• Instead of specifying a decade, the teacher could instead demand an event relating to a particular theme (e.g. women's history) or place (e.g. Africa).

Extension Material
• Extra marks could be awarded to teams who included any of the events named in the following Video Summary of Modern World History, which provides a whistle-stop tour of some of the most important events of the 20th Century (and simultaneously provides a useful overview of the Modern World History syllabus!):
• The 'teacher timeline' could be shown after each decade has been discussed, and students can award themselves individual points for each of these events that they included in their own timelines.


5. Listening task - podcast research

• Students are provided with the interactive database of links to BBC "Witness" podcasts (each one lasts only 10m).
• Each student should spend some time identifying TWO that sound particularly interesting (students can search by period, location, theme...)
• Students then share their choices with the rest of the class. Students develop their Excel Timeline as appropriate with reference to these new events.
• Each member of the class then decides upon two podcasts to listen to from anywhere in the spreadsheet.
• They listen to these for homework, and should make some notes ready to discuss with the class upon their return.


6. Paired Feedback

• Students are arranged into pairs.
• They tell each other what they learned from their podcasts.
• Each student develops their Excel Timeline as appropriate.
• Next, get random people in the class to stand up to explain to the rest of the class what they learned from their partner (note: this is a very effective way to ensure that they listen carefully during the paired discussion phase, and do not talk for too long at this stage - as they have had limited time to exchange views).
• The other students in the class develop their timelines as appropriate.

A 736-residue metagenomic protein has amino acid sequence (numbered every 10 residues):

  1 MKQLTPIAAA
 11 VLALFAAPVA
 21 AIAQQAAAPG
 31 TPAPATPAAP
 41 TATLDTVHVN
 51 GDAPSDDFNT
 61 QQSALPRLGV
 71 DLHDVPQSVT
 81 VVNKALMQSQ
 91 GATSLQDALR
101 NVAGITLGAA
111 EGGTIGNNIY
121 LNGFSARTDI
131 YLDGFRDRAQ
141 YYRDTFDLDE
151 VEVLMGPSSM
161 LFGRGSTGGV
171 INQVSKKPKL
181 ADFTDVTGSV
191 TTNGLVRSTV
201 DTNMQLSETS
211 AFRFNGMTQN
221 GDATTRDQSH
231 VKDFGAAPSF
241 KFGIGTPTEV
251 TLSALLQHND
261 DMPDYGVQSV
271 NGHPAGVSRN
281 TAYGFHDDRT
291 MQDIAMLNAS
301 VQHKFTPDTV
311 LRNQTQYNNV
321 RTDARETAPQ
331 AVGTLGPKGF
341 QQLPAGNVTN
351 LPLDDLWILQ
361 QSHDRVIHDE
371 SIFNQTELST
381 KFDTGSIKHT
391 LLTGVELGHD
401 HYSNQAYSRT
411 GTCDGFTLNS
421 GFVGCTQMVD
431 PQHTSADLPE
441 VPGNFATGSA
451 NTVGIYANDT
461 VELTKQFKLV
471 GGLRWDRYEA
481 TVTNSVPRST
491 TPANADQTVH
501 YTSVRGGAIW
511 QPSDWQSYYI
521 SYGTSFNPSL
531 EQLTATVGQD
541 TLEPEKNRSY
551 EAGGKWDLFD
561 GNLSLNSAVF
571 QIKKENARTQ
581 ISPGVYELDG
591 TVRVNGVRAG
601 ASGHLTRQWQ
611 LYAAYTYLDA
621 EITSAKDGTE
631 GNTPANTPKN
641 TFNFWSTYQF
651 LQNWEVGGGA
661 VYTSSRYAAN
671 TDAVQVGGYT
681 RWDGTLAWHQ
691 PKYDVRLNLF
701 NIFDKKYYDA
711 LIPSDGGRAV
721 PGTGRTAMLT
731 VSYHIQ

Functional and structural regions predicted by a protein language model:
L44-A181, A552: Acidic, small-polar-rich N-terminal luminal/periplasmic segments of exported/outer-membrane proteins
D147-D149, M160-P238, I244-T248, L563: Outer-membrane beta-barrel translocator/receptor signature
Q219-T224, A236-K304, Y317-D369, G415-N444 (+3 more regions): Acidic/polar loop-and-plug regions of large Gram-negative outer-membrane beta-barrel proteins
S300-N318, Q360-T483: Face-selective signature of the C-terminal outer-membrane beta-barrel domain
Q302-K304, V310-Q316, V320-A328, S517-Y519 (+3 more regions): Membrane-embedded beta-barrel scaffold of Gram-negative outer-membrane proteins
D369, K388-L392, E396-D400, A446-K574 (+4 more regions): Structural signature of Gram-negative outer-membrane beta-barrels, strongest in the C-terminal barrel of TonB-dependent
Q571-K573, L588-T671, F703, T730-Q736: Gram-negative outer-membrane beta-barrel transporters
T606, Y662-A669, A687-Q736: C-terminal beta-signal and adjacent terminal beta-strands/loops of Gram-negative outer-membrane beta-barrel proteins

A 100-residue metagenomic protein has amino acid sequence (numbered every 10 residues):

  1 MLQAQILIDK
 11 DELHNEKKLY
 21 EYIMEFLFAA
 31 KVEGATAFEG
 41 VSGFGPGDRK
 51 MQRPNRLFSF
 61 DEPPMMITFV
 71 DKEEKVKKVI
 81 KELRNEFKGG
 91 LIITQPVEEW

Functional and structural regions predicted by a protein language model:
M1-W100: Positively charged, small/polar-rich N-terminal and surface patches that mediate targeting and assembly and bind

• Discussion point at the end of this process - if you were to listen to one more podcast based on what you have heard, which would you choose and why?


7. A History of the 20th Century through Feature Films

This document provides an overview of the 20th Century through feature films. Students can read through the story and, if any films overlap an area of their interest, they can research it further (and even borrow it from the school library to watch!). There is also the ActiveHistory interactive database of historically-based feature films to watch.


8. Independent Research and Infographic Task

Students formulate one question based on one key event, personality or theme of historical significance in the 20th century.

This should take the form of one 'main' question, for example in the form of:

Once this topic has been chosen, and the question formulated, students need to divide the main question into four subquestions. For example, the question "Was the USA justified in dropping the atomic bomb on Japan?" might be broken into the following:

With the questions decided, students need to arrange their research into a one-sided display piece. The key question can be placed centrally, with the other questions arranged around it (see sample image shown here). An alternative approach is to have the questions listed on one side, with an associated image underneath; the actual answers can be on the reverse of the sheet.


9. Human Continuum Graph